Why the UK Complied with COVID-19 Law

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In March 2020, the UK introduced a set of rules to ‘lockdown’ the country in response to the COVID-19 pandemic. The lockdown constituted a key feature of governmental efforts to manage the early stages of the pandemic. Evidence suggests that the lockdown attracted high levels of compliance. Yet, a question remains about exactly why the UK public complied. Based on a major empirical study, this article explores what drove legal compliance during the UK’s first lockdown. We find that legal compliance was dominated by normative concerns with the legitimacy of law. Yet, the public’s attachment to the legitimacy of law in general was undermined by concerns about the legitimacy of lockdown law specifically. Such specific legitimacy assessments were informed by people’s rights consciousness, their sense of obligation to others, perceptions of personal health vulnerability and assessments of the rules’ effectiveness in preventing virus transmission. The prospect of peer disapproval for beaching lockdown also proved significant, with the perceived risk of sanctions imposed by the police predicting fear of peer disapproval. The article concludes by considering what lessons might be learned about the use of legal rules to rapidly shape public behaviour in times of crisis.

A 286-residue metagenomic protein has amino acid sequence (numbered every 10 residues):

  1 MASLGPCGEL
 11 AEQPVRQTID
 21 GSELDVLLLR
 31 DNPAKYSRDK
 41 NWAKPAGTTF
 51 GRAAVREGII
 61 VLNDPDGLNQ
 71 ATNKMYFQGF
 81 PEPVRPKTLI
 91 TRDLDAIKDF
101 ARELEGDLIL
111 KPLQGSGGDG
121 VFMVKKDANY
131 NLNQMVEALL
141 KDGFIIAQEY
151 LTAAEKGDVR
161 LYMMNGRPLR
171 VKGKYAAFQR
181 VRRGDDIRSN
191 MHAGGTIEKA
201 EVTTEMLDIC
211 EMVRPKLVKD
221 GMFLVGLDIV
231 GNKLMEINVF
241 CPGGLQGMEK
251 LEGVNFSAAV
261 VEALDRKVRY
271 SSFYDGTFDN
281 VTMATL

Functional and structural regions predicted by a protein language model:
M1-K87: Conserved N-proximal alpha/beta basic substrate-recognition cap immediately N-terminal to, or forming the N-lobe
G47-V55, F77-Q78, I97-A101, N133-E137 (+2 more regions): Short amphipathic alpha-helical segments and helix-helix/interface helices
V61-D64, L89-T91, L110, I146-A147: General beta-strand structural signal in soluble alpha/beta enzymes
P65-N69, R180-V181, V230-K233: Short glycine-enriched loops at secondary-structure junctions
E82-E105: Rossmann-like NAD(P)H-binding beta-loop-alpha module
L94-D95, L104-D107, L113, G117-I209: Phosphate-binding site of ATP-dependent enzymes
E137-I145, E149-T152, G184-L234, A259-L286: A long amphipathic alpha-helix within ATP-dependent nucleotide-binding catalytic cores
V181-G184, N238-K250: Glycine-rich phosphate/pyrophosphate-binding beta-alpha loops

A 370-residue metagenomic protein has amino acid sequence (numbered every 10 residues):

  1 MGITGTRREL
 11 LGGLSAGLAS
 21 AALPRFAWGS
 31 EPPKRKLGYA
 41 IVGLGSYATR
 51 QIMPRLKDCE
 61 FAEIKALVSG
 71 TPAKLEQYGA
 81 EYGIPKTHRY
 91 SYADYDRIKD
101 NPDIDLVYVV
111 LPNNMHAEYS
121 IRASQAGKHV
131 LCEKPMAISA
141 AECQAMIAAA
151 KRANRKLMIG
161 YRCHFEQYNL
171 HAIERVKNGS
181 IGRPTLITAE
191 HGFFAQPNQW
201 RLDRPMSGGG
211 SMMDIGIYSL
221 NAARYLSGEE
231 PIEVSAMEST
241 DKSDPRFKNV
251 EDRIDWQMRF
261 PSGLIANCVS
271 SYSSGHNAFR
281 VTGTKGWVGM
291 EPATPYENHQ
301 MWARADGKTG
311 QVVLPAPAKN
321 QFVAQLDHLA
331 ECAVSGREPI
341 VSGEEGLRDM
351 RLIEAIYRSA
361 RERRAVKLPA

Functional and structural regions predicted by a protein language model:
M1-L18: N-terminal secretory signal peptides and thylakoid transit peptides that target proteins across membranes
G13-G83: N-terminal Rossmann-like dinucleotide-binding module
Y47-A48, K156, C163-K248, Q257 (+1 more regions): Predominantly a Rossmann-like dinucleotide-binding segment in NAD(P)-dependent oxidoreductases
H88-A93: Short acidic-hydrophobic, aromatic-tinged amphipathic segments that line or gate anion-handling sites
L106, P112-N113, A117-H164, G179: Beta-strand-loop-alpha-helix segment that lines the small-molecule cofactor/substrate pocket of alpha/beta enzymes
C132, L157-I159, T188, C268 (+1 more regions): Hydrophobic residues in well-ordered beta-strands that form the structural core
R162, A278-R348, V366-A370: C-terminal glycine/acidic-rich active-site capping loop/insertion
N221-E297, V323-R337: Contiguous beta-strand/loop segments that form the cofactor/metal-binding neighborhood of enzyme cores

Original languageEnglish
Pages (from-to)386-410
Number of pages25
JournalKing's Law Journal
Issue number3
Early online date11 Aug 2022
Publication statusE-pub ahead of print - 11 Aug 2022

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